5. What role does race play in Alice's story? How might the rape and its aftermath have been different -for Alice, her family, and her friends -if the rapist had not been black?

6. How would you characterize Alice's relationship with her sister? What effect did Alice's rape have on their relationship? Do you think Alice and Mary were closer before the rape or after? Why?

7. Imagine yourself in Alice's shoes that October afternoon on Marshall Street in Syracuse -the day Alice found herself face to face with her attacker for the first time since the rape. Would your reaction have been different from Alice's? Since there was a police officer nearby, might you have approached him immediately?

8. "You could not be filled with hate and be beautiful" (page 101). Discuss "Conviction," the poem that Alice wrote in Tess Gallagher's workshop, and the reactions it elicited.

9. Discuss Alice's failure to identify Gregory Madison in the police lineup. Does it seem fair to you that he was able to enlist a lookalike friend to frighten and intimidate Alice? Is it fair that, as Alice's lawyer puts it, "Rights are weighted on the side of the defendant" (page 140)?

10. What role does Alice's virginity play in her story? If she had been sexually active before the rape, might recovery have been easier? At the trial, was Alice's virginity a factor in securing Gregory Madison's conviction?

11. Discuss Alice's response to Lila's rape. Why did the rape destroy their friendship?

12. "It is not just forcible intercourse; rape means to inhabit and destroy everything" (page 123). Discuss how this statement applies in Alice's own case.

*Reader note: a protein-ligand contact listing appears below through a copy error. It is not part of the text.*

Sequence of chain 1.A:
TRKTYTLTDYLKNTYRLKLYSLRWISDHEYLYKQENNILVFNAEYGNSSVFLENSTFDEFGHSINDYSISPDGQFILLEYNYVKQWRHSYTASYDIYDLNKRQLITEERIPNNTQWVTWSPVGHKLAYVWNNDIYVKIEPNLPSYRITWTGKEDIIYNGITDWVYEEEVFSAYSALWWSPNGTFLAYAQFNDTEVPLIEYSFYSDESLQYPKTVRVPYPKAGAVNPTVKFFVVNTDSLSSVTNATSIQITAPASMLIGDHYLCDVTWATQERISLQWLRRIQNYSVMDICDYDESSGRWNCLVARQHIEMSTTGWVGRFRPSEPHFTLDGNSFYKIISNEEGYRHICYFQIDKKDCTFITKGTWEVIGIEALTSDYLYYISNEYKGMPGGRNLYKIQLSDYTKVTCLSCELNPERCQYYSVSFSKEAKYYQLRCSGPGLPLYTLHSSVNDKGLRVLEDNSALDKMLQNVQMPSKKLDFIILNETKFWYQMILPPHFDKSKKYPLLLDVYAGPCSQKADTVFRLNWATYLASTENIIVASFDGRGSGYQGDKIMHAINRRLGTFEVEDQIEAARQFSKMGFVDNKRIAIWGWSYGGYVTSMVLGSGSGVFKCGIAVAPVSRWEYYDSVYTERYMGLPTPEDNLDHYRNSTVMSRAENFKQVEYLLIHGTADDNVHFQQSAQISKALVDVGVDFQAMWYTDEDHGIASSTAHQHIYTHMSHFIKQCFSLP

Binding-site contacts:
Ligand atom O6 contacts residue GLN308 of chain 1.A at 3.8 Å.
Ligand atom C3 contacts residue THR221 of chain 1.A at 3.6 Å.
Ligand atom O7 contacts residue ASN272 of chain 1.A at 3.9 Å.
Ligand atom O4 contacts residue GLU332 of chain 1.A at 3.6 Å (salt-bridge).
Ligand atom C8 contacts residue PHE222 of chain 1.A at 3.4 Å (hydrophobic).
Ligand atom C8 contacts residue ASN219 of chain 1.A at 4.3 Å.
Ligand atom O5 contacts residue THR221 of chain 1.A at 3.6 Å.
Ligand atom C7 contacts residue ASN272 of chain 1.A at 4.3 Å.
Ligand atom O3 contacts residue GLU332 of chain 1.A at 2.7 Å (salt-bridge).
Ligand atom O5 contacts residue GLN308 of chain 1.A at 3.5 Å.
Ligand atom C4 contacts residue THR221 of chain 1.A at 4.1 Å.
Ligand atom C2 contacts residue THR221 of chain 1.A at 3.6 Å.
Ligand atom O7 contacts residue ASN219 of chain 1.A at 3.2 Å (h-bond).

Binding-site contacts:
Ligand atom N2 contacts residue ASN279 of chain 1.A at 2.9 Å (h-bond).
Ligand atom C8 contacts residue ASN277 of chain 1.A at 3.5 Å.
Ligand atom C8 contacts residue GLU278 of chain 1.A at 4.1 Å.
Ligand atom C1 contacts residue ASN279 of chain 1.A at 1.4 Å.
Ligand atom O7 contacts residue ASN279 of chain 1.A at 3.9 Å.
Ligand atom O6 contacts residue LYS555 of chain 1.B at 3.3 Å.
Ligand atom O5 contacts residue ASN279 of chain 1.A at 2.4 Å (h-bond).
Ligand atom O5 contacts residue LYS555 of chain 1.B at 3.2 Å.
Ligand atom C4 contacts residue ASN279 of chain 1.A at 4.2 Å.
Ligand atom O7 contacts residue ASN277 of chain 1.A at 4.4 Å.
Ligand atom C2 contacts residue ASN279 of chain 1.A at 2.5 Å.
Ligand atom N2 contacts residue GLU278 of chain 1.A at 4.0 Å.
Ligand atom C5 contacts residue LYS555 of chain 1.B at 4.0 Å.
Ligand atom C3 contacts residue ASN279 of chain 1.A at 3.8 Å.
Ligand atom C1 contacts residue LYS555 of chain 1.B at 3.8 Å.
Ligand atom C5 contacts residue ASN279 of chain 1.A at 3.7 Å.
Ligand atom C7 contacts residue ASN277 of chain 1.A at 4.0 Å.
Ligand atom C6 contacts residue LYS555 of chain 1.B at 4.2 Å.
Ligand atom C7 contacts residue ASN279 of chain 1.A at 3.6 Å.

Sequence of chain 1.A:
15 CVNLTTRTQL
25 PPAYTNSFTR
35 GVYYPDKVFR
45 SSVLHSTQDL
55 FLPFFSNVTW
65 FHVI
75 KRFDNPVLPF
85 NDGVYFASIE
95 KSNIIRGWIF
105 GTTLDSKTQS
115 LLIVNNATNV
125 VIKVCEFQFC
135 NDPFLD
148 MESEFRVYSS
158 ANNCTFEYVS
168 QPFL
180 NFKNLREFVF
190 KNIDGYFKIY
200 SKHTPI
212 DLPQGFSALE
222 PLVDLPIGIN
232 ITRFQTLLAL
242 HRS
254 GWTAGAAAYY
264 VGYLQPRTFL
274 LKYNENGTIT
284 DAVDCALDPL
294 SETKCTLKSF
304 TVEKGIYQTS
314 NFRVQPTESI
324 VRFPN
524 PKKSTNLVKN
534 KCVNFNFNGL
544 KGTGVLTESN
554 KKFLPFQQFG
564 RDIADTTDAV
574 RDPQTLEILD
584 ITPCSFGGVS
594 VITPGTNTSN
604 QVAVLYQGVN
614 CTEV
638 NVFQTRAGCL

13. If the members of your reading group have also read The Lovely Bones, try to identify elements of Alice Sebold's own story that resonate in her fiction.

Notes From the Author to the Bookclub

No notes at this time.

Book Club Recommendations

Member Reviews

Overall rating:
 
 
  "Difficult Subject, Great Discussion"by kamj3 (see profile) 08/21/10

The book is called a memoir, but it really only focuses on the topic of rape and the role it played in the author's life. Any group considering this should know it is very graphic and detailed. If you... (read more)

 
  "Lucky"by pemberliegh (see profile) 08/17/10

This was a challenge. It was an uncomfortable read and for that reason I cannot say that I enjoyed it, but I'm not sorry I read it, either. I have no problem with hypothetical violence. Because it is fictional... (read more)

 
  "I enjoyed this better than Lovely Bones"by Wits-End (see profile) 03/07/07

I found Lucky to be more interesting than Lovely Bones. Maybe the reason is the story was the author's memoir.

 
  "Compelling story that raises many issues."by sachatz (see profile) 12/01/06

There are strong graphic images that may be hard for some people to read.